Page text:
There is an unfortunate tendency in the architecture community to automatically dislike works of architecture that are popular within the broader public eye and the Sagrada Familia is indeed overwhelmingly popular with over 4.5 million ticketed visitors a year. With the minimum ticket price at 15€ ($22.50AUD at the time of writing) that amounts to a minimum of over $100mil AUD per year. With the inclusion of guided tours, souvenirs and special access options our tour guide assures us that this revenue is more than enough to cover the cost of the reconstruction. Setting this evident popularity aside is difficult but necessary to see the space for what it is.
Despite the unrelenting carpet of humanity that that jostled across its floors it is possible to imagine what it would be like to stand within the axis of the nave in perfect solitude and marvel at the otherworldy beauty of the space. The hierarchy of detail is such that the eye is enticed upwards and met with a polyphony of intersecting geometries and a spectrum of colours. A procession of stained glass windows surrounds the nave, shifting from one end of the colour spectrum to the other and fragmented with cubist compositions. The fractal soffit is punctured by apertures of light and merges with the branched sandstone columns. It is a space that is maddening in its complexity, a kaleidoscope of surface, form and light.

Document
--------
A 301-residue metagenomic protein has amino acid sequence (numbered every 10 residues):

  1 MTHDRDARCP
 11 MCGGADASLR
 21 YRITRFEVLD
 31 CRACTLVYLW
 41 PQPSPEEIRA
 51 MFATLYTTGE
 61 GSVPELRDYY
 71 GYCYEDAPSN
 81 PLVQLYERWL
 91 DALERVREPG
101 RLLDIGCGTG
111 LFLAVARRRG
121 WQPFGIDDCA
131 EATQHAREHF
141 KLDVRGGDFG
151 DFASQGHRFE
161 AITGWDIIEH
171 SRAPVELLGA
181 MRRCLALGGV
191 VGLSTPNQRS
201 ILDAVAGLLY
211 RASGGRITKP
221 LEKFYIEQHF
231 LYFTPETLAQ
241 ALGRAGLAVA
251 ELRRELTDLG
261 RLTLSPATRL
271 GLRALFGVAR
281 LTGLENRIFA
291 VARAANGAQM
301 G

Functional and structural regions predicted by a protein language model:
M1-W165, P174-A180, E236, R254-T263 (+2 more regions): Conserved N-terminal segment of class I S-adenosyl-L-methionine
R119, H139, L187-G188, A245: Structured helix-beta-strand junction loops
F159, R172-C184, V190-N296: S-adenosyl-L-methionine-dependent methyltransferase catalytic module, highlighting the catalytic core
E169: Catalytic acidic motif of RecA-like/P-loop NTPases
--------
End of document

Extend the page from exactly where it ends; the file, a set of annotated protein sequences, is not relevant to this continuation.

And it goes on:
The Sagrada Familia reveals something that I have never experienced within the sacred space of a catholic church: Joy.
OAB (Office of Architecture Barcelona)
Borja Ferrater greeted us by the OAB’s oversized glass entry door. Their minimalist offices occupy the first three floors of a mixed use infill building they had designed on Carrer de Balmes in Sant Gervasi – Galvany. The facade of the building is a succinct demonstration of the office’s founding manifesto, summarised by four ‘pillars’; light, landscape, systems and materiality. The apartment floors front the street with floor to ceiling glass windows and sliding doors sheltered behind a interleaving pattern of solid and open rainscreens that consists of either stone or timber as a contemporary play on the materiality of typical building stock in Barcelona. A continuous running ballustrade creates generous outdoor terraces for each apartment that is sheltered from neighbourly onlooking and street noise. Large glass panels reveal the workings of the office to the street and bring light deep into the floorplate while a hidden courtyard illuminates the deeper spaces and offers Carlos’ personal office a meditative outlook.